by Barbara Benagh
I have great sympathy for students who struggle with Salamba Sarvangasana (Shoulderstand) . Because of an old neck injury, Salamba Sarvangasana used to be quite difficult for me. My neck and upper back ached in the pose and throbbed for several minutes after I came out of it. About twice a year I would strain muscles in my upper back while practicing Shoulderstand. I sought the advice of teachers, who all came to my aid by adding more and more props. Before long, my Shoulderstand was supported by four blankets, a belt tied around my upper arms, and a chair positioned under my hips.
One day, surrounded by these accoutrements, I took stock of my situation and realized that while the outer form of my pose would pass muster, I had no insight whatsoever about how to actually do Shoulderstand! Like a tree with shallow roots, I had to be propped up in order to stand at all.
My predicament begged the question: How were the props helping me? Though the many blankets did reduce my level of discomfort, after much reflection I concluded that props must also give guidance and understanding so they can eventually be discarded. In other words, props are not meant to be just a crutch. Mine were, so I threw them away–except one blanket and a wall, which I used for support until, after a couple of years, I educated and strengthened myself enough to perform the actions needed to do Shoulderstand unassisted.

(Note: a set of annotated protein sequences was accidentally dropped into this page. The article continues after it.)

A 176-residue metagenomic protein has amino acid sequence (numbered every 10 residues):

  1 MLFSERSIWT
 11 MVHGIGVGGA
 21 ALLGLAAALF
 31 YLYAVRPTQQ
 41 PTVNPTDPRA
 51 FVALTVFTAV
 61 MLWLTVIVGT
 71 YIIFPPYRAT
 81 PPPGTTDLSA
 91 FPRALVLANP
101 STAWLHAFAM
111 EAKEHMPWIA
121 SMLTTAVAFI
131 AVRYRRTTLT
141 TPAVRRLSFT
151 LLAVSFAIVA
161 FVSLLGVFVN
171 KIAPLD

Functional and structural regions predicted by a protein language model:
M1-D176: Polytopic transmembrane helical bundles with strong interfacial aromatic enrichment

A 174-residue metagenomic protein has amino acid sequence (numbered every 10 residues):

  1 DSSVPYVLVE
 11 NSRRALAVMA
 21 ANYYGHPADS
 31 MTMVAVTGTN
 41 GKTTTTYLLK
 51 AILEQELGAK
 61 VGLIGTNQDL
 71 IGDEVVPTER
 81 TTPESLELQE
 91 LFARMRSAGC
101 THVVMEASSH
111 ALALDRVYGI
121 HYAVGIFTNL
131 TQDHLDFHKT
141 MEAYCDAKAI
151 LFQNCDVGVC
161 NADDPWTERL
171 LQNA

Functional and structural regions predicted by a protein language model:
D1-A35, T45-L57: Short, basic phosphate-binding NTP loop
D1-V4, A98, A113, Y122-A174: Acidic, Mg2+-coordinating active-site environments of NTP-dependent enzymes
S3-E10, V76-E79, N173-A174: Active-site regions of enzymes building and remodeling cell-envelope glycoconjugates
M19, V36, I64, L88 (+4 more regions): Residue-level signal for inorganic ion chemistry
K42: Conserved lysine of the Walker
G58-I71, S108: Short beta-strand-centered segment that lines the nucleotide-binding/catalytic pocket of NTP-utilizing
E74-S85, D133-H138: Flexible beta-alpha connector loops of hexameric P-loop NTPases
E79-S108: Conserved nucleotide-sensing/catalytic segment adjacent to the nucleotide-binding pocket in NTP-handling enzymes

Knowing that I am not alone in struggling with Shoulderstand, I share my story because I hope it encourages you to persevere in seeking a solution to any problems you may encounter in this important inversion. Most often called "the mother of asanas," Shoulderstand is a potent pose that should be an integral part of almost every serious student's asana practice.
Inversions like Shoulderstand are so powerful because, as earthbound creatures, we are so strongly affected by the long-term impact of gravity. Over the years our bodies begin to, well ... sag. This decline is clearly visible in our skin, but there are much more important unseen consequences to gravity's relentless drag. After years of combating gravity, all the organs, especially the heart and the rest of the circulatory system, grow sluggish, which results in less nourishment to our cells and leaves us vulnerable to heart disease, fatty deposits in the blood vessels, varicose veins, and other effects of aging.
Though the effects of gravity are inevitable, we can do a great deal to counteract its impact. Like the original yogis, we can cleverly beat gravity at its own game by turning the body upside down. This simple action benefits the whole body. No wonder the early yoga masters stressed the importance of inversions and said Headstand and Shoulderstand could conquer old age!
• Improves circulation and can reduce hypertension (high blood pressure)
• Balances thyroid and parathyroid glands
• Helps treat female reproductive disorders
• Helps manage asthma
• Some chronic neck problems
• Extreme hypertension